The first official improv scene I ever did was, by all accounts, brilliant.
And that’s not meant as a brag but as a setup to my eventual downward spiral.
It was the summer of 1995, and I was a 29-year-old professional standup comedian taking my first improv class at the Improv Olympic Theater in Chicago (now called I/O). My instructor was the woman who ran the place, Charna Halpern, and including me there were fifteen students in her Improv 101.
The best scene of my life took place in the office of a factory supervisor, played by me, and the main game became combining and heightening the worlds of Efficient Factory Office and Paperwork.
I set up the scene by sitting in a chair and using object work (mime) to create a giant multi-multi-multi-drawer desk containing exaggerated stacks of paperwork. I even took a sip of coffee from an invisible cup on my desk, gagged and spit it back. When the first worker came in missing an order form, I had him fill out some ‘missing paperwork’ paperwork and reminded him to file it in triplicate.
Next worker barged in and informed me that she had knocked over all of the inventory shelves in the warehouse with her forklift and now all the thousands of bags of goat feed we sell were piled up in a huge tangle of metal. I had her fill out some ‘knocked over the shelves’ paperwork and the ‘forklift folly’ forms and reminded her to file those in triplicate.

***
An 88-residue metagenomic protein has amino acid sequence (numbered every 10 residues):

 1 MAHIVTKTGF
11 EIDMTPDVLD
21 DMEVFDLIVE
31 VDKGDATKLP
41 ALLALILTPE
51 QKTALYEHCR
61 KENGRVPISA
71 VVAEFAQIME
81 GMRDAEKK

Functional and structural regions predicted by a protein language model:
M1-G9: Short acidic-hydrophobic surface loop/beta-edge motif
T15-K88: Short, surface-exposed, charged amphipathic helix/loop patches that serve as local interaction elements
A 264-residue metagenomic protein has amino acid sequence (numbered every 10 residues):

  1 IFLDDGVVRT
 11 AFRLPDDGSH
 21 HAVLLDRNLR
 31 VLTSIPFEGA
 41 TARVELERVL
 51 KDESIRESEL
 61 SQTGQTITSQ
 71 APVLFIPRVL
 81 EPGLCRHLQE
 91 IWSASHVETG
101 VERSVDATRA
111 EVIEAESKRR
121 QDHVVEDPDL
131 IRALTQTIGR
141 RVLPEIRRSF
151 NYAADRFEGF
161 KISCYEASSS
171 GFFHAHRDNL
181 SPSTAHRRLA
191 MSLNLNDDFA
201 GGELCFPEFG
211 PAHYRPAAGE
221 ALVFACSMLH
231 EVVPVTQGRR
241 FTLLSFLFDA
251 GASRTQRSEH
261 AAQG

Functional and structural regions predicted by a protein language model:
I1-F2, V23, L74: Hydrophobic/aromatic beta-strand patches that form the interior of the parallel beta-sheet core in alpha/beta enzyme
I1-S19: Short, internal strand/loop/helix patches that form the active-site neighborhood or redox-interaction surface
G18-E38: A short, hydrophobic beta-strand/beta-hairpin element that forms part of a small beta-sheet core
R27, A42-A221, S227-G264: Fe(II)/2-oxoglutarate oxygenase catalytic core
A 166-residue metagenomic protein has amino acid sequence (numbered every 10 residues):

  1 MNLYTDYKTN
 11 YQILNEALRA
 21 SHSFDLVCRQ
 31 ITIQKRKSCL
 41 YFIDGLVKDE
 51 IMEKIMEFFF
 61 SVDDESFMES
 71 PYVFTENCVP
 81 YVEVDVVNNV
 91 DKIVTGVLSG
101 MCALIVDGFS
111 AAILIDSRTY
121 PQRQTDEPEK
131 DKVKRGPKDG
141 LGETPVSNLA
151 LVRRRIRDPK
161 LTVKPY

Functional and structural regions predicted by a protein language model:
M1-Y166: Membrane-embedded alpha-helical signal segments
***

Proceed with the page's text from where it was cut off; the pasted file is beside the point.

The next actor had his elbow sticking out of his short sleeve and came in screaming, informing me that the vending machine had stolen his money and in all the excitement it had ‘somehow’ toppled on top of him and cut off half his arm. I calmly gave him a stack of paperwork to slow the bleeding and had him fill out the ‘amputation request’ and ‘blood towel rental’ forms and reminded him to file them in triplicate.
The final blow was when the last guy broke in as a frantic, masked gunman who wanted to rob my safe. Of course, I calmly requested he fill out the ‘armed robbery’ request paperwork and so he shot me. As I lay dying on the floor, I whispered for him to fill out the ‘murder requisition’ forms and to file those in triplicate.
Ohh, it killed, mostly because we were all brand new at improvising so the scene came out organically like we had scripted it.
It took me years of training and missing the mark to finally have another scene that felt as sweet as that first one did, and I could never figure out why that was until much later.